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Plans and specifications were drawn by the Portland firm of Tourtellote & Hummel and local architect Charles Templeton Diamond. The foundation of the proposed eight story building had been completed prior to the December

1922 fire, and on January 5, 1923 it was announced that the foundation would be rebuilt and construction plans would proceed. After falling into disrepair for decades, the building underwent remodeling, refurbishing and repainting and the newly named John Jacob Astor Apartments welcomed its first tenant in June of 1986. The building is significant for its rarity of Gothic detailing, quality of design, level of intactness, and contribution to the historic streetscape.

The apartments range from 400 square feet studios to 500 square feet one bedrooms and feature plenty of light through the original wood windows. The Astor Building is smoke-free and features a locked entrance and elevator.  They include power, water, sewage, sewer, and garbage; only optional cable, landline, and parking are extra.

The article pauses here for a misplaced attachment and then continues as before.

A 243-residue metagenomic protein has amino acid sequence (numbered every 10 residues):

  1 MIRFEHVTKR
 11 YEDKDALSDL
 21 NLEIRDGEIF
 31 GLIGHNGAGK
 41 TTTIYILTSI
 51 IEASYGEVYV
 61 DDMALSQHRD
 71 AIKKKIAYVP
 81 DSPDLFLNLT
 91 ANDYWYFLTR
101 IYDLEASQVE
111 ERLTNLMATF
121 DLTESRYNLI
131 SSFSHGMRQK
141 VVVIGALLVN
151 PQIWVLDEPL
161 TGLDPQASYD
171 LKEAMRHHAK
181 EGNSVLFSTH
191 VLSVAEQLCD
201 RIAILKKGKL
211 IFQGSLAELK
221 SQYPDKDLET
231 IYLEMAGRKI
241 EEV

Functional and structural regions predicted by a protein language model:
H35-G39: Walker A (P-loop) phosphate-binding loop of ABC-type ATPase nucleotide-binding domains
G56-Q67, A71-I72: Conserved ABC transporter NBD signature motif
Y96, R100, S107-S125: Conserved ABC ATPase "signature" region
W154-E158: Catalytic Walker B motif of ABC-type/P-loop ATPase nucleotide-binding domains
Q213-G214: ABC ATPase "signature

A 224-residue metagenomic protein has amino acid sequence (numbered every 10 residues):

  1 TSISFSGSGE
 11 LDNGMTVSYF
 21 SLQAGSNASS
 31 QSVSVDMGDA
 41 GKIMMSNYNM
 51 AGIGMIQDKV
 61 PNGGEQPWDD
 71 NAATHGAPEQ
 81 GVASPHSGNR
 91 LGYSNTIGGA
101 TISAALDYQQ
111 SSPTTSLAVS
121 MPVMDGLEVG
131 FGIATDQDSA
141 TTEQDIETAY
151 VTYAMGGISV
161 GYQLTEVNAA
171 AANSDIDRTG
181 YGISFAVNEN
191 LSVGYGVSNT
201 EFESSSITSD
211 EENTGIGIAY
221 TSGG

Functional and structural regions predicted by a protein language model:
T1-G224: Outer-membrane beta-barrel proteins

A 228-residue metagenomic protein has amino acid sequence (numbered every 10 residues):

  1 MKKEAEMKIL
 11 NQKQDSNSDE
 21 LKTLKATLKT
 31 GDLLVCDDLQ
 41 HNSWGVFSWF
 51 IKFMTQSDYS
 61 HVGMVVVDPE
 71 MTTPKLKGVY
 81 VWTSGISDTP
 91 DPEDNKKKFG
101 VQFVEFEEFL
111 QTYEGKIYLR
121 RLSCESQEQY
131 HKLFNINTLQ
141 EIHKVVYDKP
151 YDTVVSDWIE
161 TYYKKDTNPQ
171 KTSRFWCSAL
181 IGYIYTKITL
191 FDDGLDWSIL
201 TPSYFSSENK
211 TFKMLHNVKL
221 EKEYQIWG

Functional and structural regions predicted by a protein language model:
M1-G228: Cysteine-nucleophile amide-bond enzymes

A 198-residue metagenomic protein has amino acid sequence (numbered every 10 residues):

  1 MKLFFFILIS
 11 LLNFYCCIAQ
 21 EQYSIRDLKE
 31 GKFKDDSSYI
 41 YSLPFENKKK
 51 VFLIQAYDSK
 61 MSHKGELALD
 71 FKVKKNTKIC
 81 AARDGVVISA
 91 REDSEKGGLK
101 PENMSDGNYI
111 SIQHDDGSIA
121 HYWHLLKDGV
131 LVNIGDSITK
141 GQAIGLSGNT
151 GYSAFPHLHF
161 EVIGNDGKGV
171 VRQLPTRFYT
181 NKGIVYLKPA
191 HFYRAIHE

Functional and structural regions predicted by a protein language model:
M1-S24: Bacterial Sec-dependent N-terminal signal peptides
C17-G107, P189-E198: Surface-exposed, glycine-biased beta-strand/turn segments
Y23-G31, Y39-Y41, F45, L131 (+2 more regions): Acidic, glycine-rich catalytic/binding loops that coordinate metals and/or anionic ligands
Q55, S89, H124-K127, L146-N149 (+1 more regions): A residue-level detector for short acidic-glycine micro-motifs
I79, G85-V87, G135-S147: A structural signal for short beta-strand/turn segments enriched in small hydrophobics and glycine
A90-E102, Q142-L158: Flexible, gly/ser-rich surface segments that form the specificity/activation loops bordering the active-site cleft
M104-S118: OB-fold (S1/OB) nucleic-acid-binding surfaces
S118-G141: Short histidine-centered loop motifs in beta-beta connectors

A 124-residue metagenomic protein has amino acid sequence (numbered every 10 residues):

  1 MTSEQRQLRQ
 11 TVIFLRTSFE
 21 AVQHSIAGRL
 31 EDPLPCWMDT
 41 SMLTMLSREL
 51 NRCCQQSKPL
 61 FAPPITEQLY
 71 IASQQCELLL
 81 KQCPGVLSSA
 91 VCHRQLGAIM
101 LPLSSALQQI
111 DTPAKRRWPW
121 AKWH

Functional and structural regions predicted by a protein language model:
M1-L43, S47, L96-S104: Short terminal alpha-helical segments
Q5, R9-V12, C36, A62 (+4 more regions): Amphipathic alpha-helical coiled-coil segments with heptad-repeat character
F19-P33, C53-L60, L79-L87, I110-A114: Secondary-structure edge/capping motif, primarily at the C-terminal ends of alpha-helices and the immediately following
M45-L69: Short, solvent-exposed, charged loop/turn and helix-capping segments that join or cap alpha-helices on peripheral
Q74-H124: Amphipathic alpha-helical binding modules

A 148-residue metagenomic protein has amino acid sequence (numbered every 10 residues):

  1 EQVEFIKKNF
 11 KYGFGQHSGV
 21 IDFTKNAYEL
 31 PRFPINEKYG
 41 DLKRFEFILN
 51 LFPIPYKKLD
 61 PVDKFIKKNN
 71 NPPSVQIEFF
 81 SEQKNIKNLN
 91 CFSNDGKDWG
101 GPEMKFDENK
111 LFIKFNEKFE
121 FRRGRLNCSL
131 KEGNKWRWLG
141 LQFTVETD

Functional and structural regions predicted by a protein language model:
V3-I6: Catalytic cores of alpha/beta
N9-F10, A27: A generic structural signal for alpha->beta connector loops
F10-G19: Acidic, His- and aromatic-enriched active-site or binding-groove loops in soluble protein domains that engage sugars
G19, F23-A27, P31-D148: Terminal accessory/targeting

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Sitting at the center of downtown Astoria, the Norblad Hotel is a hub of local culture. The second floor hotel and apartments have undergone many renovations since Paul Caruana acquired the property in 2007, including new marble showers for the European-style rooms and a new community kitchen. These stylish, fully-furnished apartments feature free Wi-Fi, onsite laundry and garbage, an apron sink, compact fridge, community kitchen, shared single use bathrooms and showers, and all utilities are included. 

Housing is available to all without regard to race, color, religion, sex, handicap, familial status, or national origin.

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